Yves Saint Laurent Foregoes Paris Fashion Week. Will Others Follow Suit?

BY Tanika D'Souza / Apr 29 2020 / 10:30 AM

The unprecedented response from the French fashion house may disrupt an otherwise carefully structured runway calendar

Yves Saint Laurent Foregoes Paris Fashion Week. Will Others Follow Suit?

In a decision no less valiant than the brand by which it was made, Yves Saint Laurent has officially announced its exit from Paris Fashion Week 2020. With the ongoing impacts of COVID-19, the move pays homage to an ever-changing global landscape in which the tangible impacts of uncertainty and dread must be juxtaposed against adaptability and grit.

The Parisienne powerhouse, whose fashion week escapades once made up the very definition of sartorial splendor, will thus forego the pre-set schedule set out for the year, employing a new and evolved format that speaks directly to their customer.

While the rejection of seasonal schedules is not a novel pursuit on behalf of YSL, whose resort and pre-fall collections already debut on an independent timetable, the latest decision is centred around an even deeper and more poignant reverence for genuine, unbound creativity.

Anthony Vaccarello, the brand’s creative director believes that in dispelling the importance of schedule and order, this year’s collection will be about “a certain way of living, rather than a certain way of dressing.” A fairly irrefutable notion given the context within which it is conceived. Which begs the question, are fashion week schedules an archaic remnant of a world long gone?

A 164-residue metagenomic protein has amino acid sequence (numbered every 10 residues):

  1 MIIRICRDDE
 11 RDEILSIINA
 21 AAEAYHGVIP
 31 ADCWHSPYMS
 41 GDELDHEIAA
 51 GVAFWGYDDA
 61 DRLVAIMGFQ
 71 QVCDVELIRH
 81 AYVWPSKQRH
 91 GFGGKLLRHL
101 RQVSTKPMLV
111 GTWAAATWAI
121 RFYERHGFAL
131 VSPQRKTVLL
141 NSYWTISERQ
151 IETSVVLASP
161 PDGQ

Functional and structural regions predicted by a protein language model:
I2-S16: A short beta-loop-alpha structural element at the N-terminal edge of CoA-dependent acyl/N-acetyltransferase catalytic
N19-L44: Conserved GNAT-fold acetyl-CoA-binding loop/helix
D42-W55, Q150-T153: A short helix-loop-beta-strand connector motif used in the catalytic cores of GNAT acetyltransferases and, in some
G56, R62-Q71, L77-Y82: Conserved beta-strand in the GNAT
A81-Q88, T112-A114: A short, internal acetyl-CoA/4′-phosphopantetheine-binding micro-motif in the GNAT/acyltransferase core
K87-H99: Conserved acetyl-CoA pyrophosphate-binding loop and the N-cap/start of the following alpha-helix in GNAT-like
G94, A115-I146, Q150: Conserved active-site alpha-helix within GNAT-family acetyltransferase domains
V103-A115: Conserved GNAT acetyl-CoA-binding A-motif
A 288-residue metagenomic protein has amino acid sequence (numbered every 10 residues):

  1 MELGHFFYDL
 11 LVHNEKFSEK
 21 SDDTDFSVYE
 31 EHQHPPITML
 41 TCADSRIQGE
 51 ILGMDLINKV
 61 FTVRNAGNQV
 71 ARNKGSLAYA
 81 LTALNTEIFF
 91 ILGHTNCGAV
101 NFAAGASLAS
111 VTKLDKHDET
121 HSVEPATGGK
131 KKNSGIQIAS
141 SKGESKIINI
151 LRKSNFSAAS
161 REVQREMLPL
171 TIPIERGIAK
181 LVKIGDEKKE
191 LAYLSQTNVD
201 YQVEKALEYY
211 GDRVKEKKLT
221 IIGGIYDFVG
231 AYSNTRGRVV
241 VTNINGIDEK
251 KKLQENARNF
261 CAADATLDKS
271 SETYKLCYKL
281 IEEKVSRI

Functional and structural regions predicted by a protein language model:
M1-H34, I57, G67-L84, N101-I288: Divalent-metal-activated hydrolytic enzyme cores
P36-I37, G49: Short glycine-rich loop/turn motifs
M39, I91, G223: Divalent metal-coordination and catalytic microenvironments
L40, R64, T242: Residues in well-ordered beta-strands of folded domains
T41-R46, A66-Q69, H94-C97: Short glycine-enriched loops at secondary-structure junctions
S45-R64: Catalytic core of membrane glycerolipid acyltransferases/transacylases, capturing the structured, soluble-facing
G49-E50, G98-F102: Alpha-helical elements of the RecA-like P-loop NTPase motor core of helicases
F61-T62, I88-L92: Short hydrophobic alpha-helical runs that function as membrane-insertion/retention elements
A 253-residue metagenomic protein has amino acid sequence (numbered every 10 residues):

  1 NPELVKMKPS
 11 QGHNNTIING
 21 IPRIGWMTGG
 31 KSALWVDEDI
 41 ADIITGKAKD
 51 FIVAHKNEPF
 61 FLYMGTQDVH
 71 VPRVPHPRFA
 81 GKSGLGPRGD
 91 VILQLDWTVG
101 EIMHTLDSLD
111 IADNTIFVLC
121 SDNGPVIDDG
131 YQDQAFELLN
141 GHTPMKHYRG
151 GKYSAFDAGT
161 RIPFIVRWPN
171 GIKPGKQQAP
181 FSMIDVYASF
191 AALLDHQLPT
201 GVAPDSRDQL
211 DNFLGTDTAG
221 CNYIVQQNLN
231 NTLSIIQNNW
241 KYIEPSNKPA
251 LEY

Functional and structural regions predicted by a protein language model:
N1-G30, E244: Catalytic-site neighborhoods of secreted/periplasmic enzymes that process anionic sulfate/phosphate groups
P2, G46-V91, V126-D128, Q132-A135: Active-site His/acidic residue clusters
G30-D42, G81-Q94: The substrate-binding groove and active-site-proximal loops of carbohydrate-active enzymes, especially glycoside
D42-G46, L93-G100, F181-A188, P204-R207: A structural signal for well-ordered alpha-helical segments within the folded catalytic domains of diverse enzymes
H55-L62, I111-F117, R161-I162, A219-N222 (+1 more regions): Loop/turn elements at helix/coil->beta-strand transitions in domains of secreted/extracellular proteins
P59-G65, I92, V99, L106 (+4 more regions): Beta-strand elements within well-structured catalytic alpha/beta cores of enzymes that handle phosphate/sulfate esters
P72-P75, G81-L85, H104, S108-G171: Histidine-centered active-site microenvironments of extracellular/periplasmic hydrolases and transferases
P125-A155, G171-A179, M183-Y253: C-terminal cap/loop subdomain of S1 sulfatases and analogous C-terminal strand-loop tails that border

Before the 1970s, designers such as Christian Dior, Pierre Cardin, and indeed Yves Saint Laurent held parties and dinners to showcase their collections.

Void of structure and schedule, these gatherings occurred only when the designer was ready—a concept highly favoured by Francesca Bellettini, YSL’s CEO, who believes creativity “should be free to express itself in the form, place and time [the designer] feels appropriate, with everything else coming after.”

Although YSL’s decision is the first of its kind, the underlying sentiment is echoed by brands such as Gucci and Balmain whose respective directors, Alessandro Michele and Olivier Rousteing, are also calling on changes to the structure of pre-scheduled shows.

As the coronavirus continues to infiltrate every aspect of our lives with change YSL’s decision to forego fashion week is an important - albeit somewhat uncomfortable - reminder that very little, if anything at all, exists in a vacuum.

While this particular change is a response to a system that does not benefit the fashion house this year perhaps it is also an indication of a system that, in general, requires updating.


Lead image courtesy of Jason Lloyd-Evans (Saint Laurent A/W20)